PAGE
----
-storm_lantern's daughter (really!)

Offline indar

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Re: [untitled canoe poem]
« Reply #3 on: August 03, 2009, 05:07:34 PM »
I really like this. Let me practice making suggestions. It might read better if only the current chuckles. I like the foreshadowing of the relationship in the opacity and unknown depth. Phantom lines WOULD be unseen. Nice---anchoring in places thought to be too scarred. 2nd line 2nd stanza stopped me cold---my 40 year old mouth makes a 4 year old answer (?) If the spectral cables are being thickened by the silent paddling I'd like to see those 2 lines more connected. If you just say the jolt came it would be more----well----jolting drop the "only". Nice ending.

Offline John Yamrus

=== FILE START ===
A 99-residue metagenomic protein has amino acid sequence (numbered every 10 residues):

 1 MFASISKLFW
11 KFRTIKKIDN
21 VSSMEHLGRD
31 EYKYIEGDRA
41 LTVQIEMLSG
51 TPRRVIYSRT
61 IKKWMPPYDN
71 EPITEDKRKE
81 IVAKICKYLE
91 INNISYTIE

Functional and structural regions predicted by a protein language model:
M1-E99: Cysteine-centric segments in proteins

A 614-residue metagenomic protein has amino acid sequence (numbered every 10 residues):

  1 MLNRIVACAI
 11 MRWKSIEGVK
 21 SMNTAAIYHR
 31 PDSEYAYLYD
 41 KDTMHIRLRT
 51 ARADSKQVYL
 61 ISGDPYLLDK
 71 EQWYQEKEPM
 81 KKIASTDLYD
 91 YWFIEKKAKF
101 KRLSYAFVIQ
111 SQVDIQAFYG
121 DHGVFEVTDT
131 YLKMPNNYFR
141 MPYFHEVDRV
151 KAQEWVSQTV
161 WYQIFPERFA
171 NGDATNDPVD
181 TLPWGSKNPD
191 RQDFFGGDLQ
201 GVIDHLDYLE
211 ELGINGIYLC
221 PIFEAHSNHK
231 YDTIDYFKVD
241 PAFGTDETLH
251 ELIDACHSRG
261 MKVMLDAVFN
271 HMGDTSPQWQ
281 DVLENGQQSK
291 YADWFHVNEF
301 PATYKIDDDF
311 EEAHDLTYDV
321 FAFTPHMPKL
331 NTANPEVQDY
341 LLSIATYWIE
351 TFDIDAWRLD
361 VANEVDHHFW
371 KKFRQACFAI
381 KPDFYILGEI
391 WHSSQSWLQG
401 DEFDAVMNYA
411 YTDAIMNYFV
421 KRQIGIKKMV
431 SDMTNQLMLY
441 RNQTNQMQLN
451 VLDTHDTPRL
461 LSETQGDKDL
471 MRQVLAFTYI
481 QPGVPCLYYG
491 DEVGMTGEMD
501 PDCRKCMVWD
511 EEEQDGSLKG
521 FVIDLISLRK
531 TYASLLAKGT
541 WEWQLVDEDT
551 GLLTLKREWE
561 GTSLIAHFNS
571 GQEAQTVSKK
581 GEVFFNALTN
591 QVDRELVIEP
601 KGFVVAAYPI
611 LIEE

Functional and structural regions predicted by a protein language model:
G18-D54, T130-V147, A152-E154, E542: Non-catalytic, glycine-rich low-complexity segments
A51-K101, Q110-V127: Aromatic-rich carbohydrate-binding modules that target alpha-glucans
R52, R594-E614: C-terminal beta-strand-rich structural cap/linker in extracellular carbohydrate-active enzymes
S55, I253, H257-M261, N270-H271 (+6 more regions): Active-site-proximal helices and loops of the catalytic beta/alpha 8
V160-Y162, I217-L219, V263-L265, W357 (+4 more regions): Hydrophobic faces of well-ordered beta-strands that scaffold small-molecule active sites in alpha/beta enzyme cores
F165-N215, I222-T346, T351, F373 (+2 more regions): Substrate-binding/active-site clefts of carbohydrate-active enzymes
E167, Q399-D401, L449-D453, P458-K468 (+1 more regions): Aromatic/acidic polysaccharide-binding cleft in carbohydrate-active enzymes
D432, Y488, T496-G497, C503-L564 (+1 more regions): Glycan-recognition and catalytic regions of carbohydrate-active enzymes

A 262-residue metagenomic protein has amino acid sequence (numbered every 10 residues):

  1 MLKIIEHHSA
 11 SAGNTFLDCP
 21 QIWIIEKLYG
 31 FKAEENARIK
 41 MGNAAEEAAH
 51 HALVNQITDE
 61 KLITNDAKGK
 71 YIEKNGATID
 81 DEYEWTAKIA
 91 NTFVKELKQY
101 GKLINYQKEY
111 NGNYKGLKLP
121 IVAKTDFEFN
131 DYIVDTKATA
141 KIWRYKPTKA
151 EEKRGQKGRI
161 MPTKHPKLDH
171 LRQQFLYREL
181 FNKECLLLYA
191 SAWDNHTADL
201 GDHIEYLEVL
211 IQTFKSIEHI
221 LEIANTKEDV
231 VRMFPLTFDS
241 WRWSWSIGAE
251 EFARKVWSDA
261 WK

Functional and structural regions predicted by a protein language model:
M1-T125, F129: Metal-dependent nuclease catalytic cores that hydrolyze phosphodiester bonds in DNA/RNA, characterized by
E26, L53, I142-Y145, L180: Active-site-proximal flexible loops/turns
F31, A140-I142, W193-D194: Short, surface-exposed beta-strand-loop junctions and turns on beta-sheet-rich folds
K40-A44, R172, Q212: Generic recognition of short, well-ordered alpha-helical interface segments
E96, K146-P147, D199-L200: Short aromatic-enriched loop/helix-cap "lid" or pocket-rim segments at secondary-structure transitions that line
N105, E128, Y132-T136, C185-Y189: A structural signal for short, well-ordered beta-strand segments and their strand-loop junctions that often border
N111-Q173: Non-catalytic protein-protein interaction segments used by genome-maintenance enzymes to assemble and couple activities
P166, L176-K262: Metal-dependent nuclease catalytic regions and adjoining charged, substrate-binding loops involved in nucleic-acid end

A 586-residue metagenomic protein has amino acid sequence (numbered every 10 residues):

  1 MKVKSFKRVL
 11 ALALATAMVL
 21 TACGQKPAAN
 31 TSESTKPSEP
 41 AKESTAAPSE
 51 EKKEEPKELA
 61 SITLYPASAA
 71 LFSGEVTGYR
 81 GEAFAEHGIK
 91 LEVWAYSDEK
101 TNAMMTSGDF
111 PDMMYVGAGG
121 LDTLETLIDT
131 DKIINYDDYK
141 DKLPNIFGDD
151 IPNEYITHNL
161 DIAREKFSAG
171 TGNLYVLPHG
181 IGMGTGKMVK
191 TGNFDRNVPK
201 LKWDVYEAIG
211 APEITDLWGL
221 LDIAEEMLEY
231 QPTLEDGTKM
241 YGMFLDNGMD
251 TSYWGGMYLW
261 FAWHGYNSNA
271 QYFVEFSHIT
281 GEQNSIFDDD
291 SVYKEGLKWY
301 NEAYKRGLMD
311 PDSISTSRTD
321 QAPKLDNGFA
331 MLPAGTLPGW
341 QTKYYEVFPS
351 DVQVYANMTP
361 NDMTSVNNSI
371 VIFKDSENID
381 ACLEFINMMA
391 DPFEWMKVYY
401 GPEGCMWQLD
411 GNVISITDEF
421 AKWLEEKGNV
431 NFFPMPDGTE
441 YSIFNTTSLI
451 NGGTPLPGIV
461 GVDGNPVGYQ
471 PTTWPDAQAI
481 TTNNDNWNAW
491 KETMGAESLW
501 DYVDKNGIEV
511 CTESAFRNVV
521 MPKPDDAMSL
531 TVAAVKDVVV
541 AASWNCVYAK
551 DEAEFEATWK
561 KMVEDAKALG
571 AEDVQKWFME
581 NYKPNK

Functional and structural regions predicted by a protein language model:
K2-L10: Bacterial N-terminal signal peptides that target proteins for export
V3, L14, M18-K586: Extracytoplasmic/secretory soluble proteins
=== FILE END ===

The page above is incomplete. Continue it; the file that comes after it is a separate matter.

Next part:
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Re: [untitled canoe poem]
« Reply #4 on: August 03, 2009, 05:26:46 PM »
WAY too wordy for poetry.  poetry's about saying as much as you can in as little as you can.  distill this.  burn off the fat and then you've got yourself a poem.  as it is, you've nearly got a short story. 
y'know, it's like when you're cooking and you do a reduction...CONDENSE this.  Indar's giving you way too much credit when she says she "really likes" this.  if she does, she's setting her sights way too low.  you're onto something, but nowhere near where you should be.  keep working it, though.
john
Since 1970 John's published 2 novels, 18 books of poetry, and had more than 1,300 poems published in mags around the world.   His new book, (his 20TH) called CAN'T STOP NOW! is available here:

http://www.epicrites.org/

Offline storm_lantern

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Re: [untitled canoe poem]
« Reply #5 on: August 03, 2009, 10:36:20 PM »